‘A little understood, unfamiliar war’
– US defence secretary Donald Rumsfeld, resignation speech, November 8, 2006
Medact’s five earlier Iraq reports presented data on health and health services, and thus helped to fill some noteworthy gaps (Medact 2002, 2003, 2004; Yates 2005; Reif 2006). There has been a gradual and welcome increase in such information from major agencies including the World Health Organization (WHO 2006a, 2006b), the International Committee of the Red Cross (ICRC 2007) and Oxfam (Oxfam/NCCI 2007). In this report Medact shifts its focus to an assessment of the quality of the support given to the Iraqi health system after the 2003 invasion.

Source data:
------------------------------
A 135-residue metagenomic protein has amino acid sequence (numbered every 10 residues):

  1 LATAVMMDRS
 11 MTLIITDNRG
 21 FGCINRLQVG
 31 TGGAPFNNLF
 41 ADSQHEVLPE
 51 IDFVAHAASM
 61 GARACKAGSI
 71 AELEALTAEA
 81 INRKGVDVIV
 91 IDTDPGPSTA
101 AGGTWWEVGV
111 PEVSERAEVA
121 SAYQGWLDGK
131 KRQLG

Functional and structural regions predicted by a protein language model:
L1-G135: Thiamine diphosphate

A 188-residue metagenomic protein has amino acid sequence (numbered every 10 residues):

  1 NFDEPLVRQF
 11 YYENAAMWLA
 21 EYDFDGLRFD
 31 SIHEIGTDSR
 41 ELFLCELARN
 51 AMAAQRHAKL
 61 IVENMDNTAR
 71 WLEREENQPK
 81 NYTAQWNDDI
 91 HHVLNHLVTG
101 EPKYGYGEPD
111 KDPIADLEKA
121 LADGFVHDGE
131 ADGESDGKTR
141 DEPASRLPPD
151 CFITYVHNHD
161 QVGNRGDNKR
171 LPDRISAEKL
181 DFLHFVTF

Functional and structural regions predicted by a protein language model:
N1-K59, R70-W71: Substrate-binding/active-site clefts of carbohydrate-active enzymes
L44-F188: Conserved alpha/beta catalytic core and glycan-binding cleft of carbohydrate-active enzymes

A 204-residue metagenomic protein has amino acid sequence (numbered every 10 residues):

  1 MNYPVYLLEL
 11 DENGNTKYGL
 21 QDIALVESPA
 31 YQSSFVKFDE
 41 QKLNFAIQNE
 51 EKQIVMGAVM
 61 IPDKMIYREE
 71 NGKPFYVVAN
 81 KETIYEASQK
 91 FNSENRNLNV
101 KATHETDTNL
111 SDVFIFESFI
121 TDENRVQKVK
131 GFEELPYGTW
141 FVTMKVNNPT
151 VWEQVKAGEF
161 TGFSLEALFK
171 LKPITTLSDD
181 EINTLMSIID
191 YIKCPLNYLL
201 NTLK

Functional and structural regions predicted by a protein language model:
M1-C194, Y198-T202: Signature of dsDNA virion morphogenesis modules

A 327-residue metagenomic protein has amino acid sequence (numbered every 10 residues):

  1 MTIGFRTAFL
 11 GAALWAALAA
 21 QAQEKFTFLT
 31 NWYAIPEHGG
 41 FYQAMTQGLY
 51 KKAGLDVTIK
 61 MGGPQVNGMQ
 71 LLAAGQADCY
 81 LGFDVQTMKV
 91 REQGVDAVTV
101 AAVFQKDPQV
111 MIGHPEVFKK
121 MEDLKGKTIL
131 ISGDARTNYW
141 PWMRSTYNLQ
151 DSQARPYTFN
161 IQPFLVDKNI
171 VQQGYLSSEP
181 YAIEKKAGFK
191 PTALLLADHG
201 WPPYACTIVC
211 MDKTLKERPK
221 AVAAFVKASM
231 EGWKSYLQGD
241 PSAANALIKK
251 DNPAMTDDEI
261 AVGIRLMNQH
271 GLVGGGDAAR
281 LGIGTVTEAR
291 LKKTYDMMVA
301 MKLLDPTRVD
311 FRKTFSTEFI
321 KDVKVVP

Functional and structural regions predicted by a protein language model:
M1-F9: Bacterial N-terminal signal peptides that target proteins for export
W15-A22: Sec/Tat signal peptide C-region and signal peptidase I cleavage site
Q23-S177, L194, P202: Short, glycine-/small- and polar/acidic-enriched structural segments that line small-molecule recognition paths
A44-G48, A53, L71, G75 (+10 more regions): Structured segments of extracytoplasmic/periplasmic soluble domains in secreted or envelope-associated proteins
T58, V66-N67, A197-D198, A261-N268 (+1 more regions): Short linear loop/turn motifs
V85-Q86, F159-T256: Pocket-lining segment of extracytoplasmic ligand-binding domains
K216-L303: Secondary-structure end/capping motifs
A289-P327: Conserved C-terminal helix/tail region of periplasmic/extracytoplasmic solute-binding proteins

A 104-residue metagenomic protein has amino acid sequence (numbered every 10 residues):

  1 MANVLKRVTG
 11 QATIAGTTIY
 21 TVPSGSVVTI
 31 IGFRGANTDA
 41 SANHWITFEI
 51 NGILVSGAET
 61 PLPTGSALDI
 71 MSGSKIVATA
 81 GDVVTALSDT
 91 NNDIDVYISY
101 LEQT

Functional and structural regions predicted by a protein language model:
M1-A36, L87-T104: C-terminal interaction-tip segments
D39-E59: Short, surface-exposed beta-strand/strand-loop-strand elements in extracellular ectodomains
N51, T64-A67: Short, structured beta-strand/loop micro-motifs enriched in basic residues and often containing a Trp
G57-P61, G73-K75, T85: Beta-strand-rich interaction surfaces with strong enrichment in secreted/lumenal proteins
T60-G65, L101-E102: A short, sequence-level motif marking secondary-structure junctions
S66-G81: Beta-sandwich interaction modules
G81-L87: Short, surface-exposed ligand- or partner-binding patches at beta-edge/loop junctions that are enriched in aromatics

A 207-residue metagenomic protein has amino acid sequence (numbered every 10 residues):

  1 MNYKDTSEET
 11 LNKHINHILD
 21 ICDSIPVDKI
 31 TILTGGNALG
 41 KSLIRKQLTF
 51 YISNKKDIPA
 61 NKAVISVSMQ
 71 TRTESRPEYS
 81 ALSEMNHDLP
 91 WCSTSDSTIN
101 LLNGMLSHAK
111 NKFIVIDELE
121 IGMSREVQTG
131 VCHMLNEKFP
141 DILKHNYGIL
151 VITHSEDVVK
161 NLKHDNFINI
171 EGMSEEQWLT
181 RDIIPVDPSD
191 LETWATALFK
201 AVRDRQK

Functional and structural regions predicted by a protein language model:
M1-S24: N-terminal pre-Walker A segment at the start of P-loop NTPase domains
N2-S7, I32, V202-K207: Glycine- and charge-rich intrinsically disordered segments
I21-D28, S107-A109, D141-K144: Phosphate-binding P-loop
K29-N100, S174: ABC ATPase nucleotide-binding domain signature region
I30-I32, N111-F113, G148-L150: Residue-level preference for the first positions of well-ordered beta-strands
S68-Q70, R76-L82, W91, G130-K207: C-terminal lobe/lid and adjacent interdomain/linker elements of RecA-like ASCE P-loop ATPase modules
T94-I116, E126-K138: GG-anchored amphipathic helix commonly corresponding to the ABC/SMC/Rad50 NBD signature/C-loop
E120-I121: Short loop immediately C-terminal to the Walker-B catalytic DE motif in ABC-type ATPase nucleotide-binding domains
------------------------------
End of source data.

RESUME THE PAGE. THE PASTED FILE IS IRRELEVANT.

This report describes how the war and its aftermath continue to have a disastrous impact on the physical and mental health of the Iraqi people, and the urgent measures needed to improve health and health services. It focuses on the many failures of the occupying forces and their governments to protect health, or to facilitate the rebuilding of a health system based on primary health care principles. It assesses the current state of the health system, including the impact of insecurity, and the workforce, supplies, medicines and equipment it lacks. It also looks at health information and health policy. There is a special focus on mental health care, a particularly neglected area. The report ends with conclusions and recommendations, exploring what needs to happen now in Iraq and what lessons can be learned.